While the Biden administration is expected to notify the justices that the government has changed its position in the case, “it’s literally going to be an incredible race against the clock,” she said. Respondents’ briefs are due Feb. 17 under the court’s rules and the arguments will likely be held in March. Read more from Lydia Wheeler.
HHS Starts Reviewing All Rules in Last Trump Days: Health regulations that aren’t reviewed every 10 years to consider whether they are still needed would expire under a rule finalized on Friday. The final rule exempts some Food and Drug Administration rules and yearly ACA rules, in addition to procedural rules, regulations issued jointly with other agencies, and regulations around internal management. The move comes just a week before Biden’s inauguration and adds additional duties to his incoming HHS staff. Biden’s transition team said it plans to issue a memo on Jan. 20 to block regulations from taking effect that hasn’t yet, Shira Stein reports.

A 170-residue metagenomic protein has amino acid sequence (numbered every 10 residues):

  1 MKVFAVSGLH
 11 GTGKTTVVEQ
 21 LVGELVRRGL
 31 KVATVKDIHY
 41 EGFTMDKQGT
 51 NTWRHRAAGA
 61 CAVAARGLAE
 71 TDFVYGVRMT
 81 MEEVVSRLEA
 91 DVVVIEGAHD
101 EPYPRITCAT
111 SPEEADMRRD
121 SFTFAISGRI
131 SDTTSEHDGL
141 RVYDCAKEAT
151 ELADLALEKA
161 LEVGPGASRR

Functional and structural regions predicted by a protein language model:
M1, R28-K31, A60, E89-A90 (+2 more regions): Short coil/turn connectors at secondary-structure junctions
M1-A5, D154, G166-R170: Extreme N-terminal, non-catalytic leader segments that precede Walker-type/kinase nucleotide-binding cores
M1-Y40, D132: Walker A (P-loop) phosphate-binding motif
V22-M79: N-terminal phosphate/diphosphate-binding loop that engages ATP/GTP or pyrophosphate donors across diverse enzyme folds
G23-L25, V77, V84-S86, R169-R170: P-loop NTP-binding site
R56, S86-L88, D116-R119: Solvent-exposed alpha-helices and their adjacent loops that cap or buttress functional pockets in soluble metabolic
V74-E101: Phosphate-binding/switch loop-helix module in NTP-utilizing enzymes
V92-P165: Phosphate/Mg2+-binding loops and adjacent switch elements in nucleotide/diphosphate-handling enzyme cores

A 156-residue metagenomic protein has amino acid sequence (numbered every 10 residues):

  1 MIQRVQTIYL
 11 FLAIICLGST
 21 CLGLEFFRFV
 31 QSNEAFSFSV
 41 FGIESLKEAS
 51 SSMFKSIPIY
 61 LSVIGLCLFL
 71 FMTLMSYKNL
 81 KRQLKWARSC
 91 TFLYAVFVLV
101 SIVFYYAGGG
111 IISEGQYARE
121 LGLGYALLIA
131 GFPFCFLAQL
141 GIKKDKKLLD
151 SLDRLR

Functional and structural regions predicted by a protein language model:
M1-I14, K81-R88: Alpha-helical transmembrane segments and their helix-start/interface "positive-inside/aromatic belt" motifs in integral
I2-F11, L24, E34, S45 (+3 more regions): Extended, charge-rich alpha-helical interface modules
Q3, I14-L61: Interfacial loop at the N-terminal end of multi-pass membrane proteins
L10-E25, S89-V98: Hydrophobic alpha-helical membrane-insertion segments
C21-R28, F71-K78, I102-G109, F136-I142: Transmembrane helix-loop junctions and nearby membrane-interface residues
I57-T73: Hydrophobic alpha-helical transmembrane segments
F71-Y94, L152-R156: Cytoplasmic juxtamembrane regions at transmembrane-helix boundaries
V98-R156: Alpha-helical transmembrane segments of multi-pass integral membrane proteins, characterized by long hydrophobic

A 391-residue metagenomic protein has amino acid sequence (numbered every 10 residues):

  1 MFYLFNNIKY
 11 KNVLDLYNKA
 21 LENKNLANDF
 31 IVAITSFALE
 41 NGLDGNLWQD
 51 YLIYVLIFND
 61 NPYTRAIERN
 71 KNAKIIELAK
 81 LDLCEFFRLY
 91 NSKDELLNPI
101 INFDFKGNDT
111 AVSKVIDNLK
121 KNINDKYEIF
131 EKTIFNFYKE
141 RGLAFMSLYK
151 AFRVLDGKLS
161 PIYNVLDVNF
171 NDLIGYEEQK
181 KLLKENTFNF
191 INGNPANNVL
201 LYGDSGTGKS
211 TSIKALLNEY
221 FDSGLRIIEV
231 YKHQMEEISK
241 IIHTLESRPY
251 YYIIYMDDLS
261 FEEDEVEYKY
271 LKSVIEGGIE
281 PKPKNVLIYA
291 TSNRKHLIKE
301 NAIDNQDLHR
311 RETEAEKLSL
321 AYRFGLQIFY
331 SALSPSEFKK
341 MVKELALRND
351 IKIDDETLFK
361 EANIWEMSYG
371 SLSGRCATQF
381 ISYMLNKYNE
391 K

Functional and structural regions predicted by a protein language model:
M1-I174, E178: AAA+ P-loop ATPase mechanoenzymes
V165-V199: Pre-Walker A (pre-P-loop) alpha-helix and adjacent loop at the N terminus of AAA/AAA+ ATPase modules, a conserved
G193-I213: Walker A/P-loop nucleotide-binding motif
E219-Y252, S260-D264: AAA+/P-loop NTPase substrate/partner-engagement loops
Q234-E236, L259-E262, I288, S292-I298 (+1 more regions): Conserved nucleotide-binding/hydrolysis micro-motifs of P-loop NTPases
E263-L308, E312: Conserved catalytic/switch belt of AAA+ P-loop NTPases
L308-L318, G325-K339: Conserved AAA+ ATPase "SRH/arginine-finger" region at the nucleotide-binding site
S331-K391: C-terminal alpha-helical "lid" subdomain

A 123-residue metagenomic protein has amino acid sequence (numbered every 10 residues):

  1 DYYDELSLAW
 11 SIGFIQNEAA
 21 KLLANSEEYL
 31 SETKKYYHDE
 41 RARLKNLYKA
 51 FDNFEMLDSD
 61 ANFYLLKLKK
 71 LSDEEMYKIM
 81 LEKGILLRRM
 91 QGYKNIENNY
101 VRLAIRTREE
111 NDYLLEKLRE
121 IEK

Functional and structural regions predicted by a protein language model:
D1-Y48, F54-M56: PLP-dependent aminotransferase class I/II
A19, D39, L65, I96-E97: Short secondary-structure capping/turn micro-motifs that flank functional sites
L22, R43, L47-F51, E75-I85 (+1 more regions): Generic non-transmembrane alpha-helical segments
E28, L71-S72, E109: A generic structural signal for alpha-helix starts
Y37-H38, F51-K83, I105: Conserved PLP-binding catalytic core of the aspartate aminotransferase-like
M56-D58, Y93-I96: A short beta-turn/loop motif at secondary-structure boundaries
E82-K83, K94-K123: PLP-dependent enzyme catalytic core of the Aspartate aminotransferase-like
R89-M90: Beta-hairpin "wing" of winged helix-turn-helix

Biden Says He’ll Release More Second Doses
Biden said he will distribute more available doses of coronavirus vaccines, reversing the Trump administration’s practice of holding back second doses to make sure they’re available for people who’ve already had their first shot.
The move unveiled by Biden’s office Friday and endorsed by several Democratic governors is his response to the current sluggish federal vaccine rollout. “He supports releasing available doses immediately, and believes the government should stop holding back vaccine supply so we can get more shots in Americans’ arms now,” Biden spokesman TJ Ducklo said Friday in a written statement.